However, the speed of global warming hasn’t slowed down. We have more to do but we don’t have much time. We are at a juncture now. Our future depends on our choice today.

Please explain to our readers what you mean by your term ‘passive activism’?

This is an interesting term, how can you be an activist but at the same time being passive? It sounds contradictory but actually not. “Activism” here means as long as you care about this issue, you want it to be solved, you are one of us, actively want the climate change issue to be solved. “Passive” here is the “how” you achieve this.

Have you heard about this word “climate anxiety?” I think we all have this symptom. We want the world to be better and want the climate challenge to be solved, but we don’t know how to get involved, what we can do, stop using plastic cups, seems so far away from contributing to reducing 52 billion tonnes of carbon emissions every year. We feel anxious we might not be able to do what climate activists require us to do, we might not be able to give up our life and family for the sake of our planet, although we know we all have the responsibility to save it. We are here to solve this problem.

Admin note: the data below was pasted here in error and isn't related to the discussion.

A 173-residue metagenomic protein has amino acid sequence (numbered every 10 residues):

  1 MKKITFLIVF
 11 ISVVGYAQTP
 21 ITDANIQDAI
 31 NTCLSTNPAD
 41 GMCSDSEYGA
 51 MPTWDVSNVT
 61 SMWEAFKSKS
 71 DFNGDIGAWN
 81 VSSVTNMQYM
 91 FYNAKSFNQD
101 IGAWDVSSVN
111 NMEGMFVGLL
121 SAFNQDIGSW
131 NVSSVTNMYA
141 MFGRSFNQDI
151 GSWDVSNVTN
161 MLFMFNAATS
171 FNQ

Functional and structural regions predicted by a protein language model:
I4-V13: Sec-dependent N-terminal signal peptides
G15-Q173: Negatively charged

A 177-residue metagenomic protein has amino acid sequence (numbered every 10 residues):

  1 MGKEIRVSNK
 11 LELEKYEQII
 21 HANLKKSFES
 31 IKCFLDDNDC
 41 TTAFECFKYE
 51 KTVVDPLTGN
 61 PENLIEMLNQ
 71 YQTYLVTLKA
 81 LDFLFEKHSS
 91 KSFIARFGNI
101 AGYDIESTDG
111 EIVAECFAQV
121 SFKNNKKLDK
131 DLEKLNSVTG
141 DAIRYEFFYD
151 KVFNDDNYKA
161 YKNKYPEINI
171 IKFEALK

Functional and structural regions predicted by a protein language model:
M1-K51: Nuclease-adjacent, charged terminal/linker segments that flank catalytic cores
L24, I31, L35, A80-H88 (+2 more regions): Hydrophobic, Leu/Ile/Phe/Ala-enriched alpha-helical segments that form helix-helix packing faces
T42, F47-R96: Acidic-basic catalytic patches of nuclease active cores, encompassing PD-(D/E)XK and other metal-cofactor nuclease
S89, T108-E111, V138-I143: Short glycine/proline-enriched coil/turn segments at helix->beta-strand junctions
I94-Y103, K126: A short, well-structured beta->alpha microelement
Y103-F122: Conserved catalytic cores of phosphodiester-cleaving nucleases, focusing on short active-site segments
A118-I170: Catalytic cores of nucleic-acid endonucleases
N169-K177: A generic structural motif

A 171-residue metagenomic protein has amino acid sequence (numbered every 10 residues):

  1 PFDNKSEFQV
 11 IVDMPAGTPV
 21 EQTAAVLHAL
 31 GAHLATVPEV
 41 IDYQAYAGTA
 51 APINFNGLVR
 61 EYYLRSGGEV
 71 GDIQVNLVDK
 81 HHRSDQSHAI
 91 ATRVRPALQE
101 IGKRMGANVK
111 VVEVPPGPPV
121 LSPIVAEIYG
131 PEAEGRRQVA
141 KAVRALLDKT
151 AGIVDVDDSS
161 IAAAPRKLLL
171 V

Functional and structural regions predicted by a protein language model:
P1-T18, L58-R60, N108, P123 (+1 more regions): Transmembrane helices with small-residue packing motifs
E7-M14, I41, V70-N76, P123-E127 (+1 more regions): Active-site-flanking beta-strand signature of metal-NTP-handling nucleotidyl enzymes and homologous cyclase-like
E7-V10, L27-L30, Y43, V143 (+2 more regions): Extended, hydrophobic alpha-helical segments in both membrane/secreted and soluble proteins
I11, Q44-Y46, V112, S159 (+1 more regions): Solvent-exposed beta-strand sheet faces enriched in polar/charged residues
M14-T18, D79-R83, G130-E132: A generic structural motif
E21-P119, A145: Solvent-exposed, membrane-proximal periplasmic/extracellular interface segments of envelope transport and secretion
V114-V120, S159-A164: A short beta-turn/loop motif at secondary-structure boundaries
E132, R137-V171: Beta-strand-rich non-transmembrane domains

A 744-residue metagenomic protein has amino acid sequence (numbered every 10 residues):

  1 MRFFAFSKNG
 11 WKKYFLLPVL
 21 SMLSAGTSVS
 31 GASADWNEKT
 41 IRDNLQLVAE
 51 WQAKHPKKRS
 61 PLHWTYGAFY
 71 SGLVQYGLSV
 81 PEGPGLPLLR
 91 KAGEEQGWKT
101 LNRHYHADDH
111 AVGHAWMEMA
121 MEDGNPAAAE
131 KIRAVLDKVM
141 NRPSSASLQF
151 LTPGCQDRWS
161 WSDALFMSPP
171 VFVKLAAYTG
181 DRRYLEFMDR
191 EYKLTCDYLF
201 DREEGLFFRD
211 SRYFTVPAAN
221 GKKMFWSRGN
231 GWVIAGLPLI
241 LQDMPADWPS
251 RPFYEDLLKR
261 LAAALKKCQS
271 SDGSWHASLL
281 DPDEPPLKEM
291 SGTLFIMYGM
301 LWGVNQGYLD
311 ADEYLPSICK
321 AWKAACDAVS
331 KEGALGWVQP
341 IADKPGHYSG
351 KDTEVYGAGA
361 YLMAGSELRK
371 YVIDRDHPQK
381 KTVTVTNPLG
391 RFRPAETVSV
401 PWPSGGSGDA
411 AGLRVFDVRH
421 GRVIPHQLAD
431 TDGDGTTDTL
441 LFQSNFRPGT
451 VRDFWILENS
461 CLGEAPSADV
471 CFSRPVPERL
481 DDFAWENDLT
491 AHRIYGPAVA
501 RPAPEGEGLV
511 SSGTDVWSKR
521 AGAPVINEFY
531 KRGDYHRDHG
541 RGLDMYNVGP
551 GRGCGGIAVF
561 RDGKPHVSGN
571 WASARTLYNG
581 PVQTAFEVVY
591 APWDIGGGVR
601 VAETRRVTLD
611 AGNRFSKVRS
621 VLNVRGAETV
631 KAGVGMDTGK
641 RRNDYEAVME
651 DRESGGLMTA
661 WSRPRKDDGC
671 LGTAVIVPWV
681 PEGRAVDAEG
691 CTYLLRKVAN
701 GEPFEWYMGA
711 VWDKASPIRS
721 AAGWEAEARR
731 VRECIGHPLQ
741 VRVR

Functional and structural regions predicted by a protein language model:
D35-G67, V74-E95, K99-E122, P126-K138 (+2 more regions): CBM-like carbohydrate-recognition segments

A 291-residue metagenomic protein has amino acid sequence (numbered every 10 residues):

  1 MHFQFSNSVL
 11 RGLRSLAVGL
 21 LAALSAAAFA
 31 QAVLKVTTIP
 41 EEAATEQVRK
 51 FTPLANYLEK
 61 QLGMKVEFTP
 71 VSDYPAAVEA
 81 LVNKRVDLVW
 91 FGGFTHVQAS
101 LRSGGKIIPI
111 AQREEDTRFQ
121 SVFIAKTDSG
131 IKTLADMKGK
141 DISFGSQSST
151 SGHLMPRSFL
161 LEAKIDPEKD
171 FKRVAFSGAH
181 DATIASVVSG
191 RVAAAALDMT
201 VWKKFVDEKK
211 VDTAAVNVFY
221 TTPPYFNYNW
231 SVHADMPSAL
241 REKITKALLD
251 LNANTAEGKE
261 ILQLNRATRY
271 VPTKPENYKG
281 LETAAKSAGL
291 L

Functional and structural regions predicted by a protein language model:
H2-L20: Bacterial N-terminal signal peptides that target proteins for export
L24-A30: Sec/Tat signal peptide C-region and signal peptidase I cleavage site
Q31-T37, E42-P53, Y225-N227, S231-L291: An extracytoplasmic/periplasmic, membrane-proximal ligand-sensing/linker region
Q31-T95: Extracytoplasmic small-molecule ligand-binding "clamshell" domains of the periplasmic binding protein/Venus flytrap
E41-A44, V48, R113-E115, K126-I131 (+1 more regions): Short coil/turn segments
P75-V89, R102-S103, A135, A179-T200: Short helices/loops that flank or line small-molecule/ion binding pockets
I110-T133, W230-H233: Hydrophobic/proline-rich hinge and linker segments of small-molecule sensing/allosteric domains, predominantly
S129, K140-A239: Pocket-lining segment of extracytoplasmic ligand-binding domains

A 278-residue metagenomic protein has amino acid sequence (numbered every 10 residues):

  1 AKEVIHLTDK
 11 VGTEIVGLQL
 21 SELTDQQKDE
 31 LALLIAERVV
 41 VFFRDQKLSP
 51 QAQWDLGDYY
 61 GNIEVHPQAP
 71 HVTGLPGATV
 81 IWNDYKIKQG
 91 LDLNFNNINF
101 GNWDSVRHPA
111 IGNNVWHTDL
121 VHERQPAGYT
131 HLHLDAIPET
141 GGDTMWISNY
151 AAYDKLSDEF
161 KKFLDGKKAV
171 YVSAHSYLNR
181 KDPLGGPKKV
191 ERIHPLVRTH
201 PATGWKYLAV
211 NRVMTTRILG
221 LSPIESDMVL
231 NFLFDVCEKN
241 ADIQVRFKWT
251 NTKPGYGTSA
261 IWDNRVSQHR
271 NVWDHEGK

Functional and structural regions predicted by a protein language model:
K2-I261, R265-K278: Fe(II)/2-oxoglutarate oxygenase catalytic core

At PlanetPlay, our mission is to allow anyone, anywhere, to easily take climate actions by doing what they are already doing. What we mean is if you need anything, buy it from PlanetPlay website, it will be at the same price, but we take part of the money to help fight climate change. How? By investing directly into those projects that can reduce CO2 emissions. You can track your impact made by your purchase, you are a “passive activist” here to help the planet.

For example, PlanetPlay starts with helping gamers achieve this, all the game purchases on the marketplace are directly funding our project in Kenya – the Hongera Clean Cookstove project, helping the local families live a better life and preserve the forests in Mount Kenya region.

What other climate change initiatives is PlanetPlay involved in?

PlanetPlay is actively involved in many climate related initiatives. Apart from Hongera Clean Cookstove project, we are also partnering with other amazing NGOs on initiatives that can clean up the environment, and also partnering with organizations like UNDP to understand young generations’ view on climate related topics, and inform the policy makers to make better decisions.